Video editing by Anne Simmons.

As the June 30 termination looms for the federal eviction moratorium, Marcos Ysmael, the Pima Country Housing Program manager, is acting to rescue Arizonians from eviction.

The Center for Disease Control and Prevention (CDC) might extend the moratorium on COVID-related evictions beyond June 30, he told Democrats of Greater Tucson at their April 19 meeting.

Ysmael has 37 years of experience leading community development and housing programs. He is devoted to securing affordable homeownership and affordable rentals for Arizonans. Now, he’s facing his biggest test yet: A pandemic-related recession that continues to force millions of renters and their families to choose between paying the rent and paying for food, medicine, and other essentials.

Source: Arizona Center For Economic Progress

According to the Arizona Center For Economic Progress, approximately 180,000 Arizona households (1 in 6 who rent) are behind on rent, and over 40% of households do not have “high confidence” in making their following rent or mortgage payment.

Ysmael recommended tenants facing eviction visit Rental assistance, eviction protection for COVID-impacted tenants. “Pull up some of these websites where folks can connect to get this assistance and information they need,” Ysmael said.

“This is a resource page that Pima County has developed for tenants to assist them with connecting with these assistance programs. Visit Pima.gov/RentHelp or click for a printable handout “Need Help Paying Rent and Utilities?

Tenants who need rent assistance can call the Pima County Community Action Agency at 520-724-2667 (Monday-Friday, 8:30 a.m.-10:30 a.m.) or simply dial 2-1-1.

A Daunting Case Backlog

This is a public report of the work of the Tucson Pima Eviction Prevention Program, last updated 4.19.2021.

Ysmael says Tucson has a massive backlog of evictions where tenants are waiting for assistance.

“Only 294 cases have been submitted for payment, which translates to over $1 million,” Ysmael said. “We still have 7,400 [cases] to get to.”

In response, the county has enlisted the help of Community Investment Corporation, an agency that focuses on providing housing assistance.

The agency has partnered with several local nonprofit agencies that include:

Evidence shows that evictions and homelessness may exacerbate the spread of COVID-19 and cause severe hardship, which is why the CDC is considering an extension of the June 30 eviction moratorium.

Step Up to Justice

“One of the biggest problems in this eviction crisis is that most tenants don’t show up for court,” Ysmael told DGT. “But the other problem is when tenants do show up in court, more than 90% are not represented by counsel,” he said.”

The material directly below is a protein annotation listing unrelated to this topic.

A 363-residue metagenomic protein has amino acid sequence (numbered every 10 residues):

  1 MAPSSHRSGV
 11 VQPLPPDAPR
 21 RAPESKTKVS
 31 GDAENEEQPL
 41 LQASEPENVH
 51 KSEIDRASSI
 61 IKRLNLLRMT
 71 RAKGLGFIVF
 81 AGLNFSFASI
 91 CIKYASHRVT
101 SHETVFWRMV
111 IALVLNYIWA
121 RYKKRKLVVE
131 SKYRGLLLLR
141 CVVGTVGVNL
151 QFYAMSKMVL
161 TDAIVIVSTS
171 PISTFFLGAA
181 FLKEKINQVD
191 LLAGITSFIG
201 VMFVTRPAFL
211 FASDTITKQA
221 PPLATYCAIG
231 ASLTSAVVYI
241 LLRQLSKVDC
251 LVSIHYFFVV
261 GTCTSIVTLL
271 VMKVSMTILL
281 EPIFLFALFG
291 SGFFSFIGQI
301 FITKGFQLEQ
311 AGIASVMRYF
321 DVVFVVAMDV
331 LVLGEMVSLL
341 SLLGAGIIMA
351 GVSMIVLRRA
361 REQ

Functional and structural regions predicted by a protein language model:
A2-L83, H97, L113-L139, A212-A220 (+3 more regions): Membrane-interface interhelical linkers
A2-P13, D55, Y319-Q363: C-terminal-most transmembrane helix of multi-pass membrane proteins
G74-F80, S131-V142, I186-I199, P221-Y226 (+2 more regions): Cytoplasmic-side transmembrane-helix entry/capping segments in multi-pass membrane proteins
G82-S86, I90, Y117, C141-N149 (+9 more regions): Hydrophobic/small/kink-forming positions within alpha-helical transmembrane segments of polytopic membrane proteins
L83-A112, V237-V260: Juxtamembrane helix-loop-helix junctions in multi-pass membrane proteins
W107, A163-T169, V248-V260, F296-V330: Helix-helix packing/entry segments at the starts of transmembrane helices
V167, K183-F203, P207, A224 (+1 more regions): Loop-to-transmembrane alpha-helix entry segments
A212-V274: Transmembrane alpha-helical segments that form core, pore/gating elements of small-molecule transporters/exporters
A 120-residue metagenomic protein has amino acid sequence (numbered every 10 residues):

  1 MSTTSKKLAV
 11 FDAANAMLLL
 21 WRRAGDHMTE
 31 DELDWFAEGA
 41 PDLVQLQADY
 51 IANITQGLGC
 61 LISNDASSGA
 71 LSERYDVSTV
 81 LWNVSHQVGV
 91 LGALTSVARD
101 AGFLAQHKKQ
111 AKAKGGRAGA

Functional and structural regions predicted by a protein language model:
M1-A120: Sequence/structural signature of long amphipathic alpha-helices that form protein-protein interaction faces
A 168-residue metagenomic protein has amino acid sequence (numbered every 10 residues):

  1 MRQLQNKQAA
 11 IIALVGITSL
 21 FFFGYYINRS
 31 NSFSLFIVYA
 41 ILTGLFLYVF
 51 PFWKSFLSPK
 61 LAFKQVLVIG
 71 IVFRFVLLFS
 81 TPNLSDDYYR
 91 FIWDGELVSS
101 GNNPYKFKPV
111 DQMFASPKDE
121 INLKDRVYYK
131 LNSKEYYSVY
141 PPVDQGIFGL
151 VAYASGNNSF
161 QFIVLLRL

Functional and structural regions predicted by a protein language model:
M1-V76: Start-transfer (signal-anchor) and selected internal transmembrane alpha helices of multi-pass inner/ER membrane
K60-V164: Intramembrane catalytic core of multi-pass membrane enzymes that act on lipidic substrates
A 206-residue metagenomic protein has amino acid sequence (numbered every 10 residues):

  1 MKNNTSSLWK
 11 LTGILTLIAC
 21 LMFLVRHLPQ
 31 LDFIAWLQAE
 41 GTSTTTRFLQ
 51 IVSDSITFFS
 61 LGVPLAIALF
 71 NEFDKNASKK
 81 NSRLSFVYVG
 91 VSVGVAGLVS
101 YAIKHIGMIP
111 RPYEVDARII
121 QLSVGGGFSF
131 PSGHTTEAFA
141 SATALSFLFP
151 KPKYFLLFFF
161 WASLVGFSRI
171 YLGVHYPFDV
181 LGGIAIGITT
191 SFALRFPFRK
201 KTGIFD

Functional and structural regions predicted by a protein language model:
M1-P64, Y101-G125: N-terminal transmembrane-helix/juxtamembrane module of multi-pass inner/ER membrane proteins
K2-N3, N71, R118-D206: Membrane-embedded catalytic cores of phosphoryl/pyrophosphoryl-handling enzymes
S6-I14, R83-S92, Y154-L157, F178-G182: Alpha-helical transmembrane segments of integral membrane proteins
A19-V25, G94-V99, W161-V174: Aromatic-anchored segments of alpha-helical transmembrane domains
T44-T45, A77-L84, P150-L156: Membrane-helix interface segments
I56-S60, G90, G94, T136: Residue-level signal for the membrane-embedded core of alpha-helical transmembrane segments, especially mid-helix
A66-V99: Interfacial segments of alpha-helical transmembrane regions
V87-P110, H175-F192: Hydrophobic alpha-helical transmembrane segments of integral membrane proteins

The county allocates $2 million to address this problem, because tenants represented by attorneys are much more likely to keep their homes than those who appear in Court without one.

Step Up to Justice, a free civil legal center for low-income individuals and families in Pima County, powered by the talents of volunteer attorneys. Southern Arizona Legal Aid is also representing people facing COVID-related evictions.

Ysmael says the best place for homeowners to get help is the Arizona Department of Housing Rental Eviction Prevention program.

Help for landlords who collect rent is available too. There are multiple Mom and Pop landlords in Tucson whose businesses are being shattered by renters who can’t afford to pay them.

The American Rescue Plan Act

Additional aid is on its way via The American Rescue Plan, a $1.9 trillion economic stimulus bill signed into law by President Biden on March 11, 2021, to speed up the United States’ recovery from the economic and health effects of the pandemic and the ongoing recession.

First proposed on January 14, 2021, the package builds upon many of the measures in the CARES Act from March 2020 and in the Consolidated Appropriations Act, 2021, from December.

Arizona received about a half-billion dollars for renter aid from the December stimulus and will be receiving more from the American Rescue Plan.

Housing and Urban Development is promising the city of Tucson and Pima County a total of more than $12 million in homeless assistance, Ysmael says.

National Aid for Households 

Approximately $21.5 billion in federal aid will target households that are at or below 50% of the median income whose renters are not working full time in their previous jobs or are unemployed. 

Also, the American Rescue Plan includes an emergency $5 billion allocation for Section 8 Housing Choice Vouchers. When tenants qualify for vouchers, they pay 30% of their income, and the voucher covers the balance.

Funds for tribal assistance are also included, and another $5 billion is earmarked for the homeless.

Lobbying to Extend the Moratorium

Ysmael told DGT he is lobbying to extend the eviction moratorium until everyone in Arizona is vaccinated and can safely return to their jobs.

Meanwhile, he says he’s “working to get information out the best we can, through flyers for people who can’t access information from their computers.

“And people without computers can always call 211,” Ysmael told a rapt DGT audience, who promised to hand out the fliers in libraries and other public places where people without computers can find them.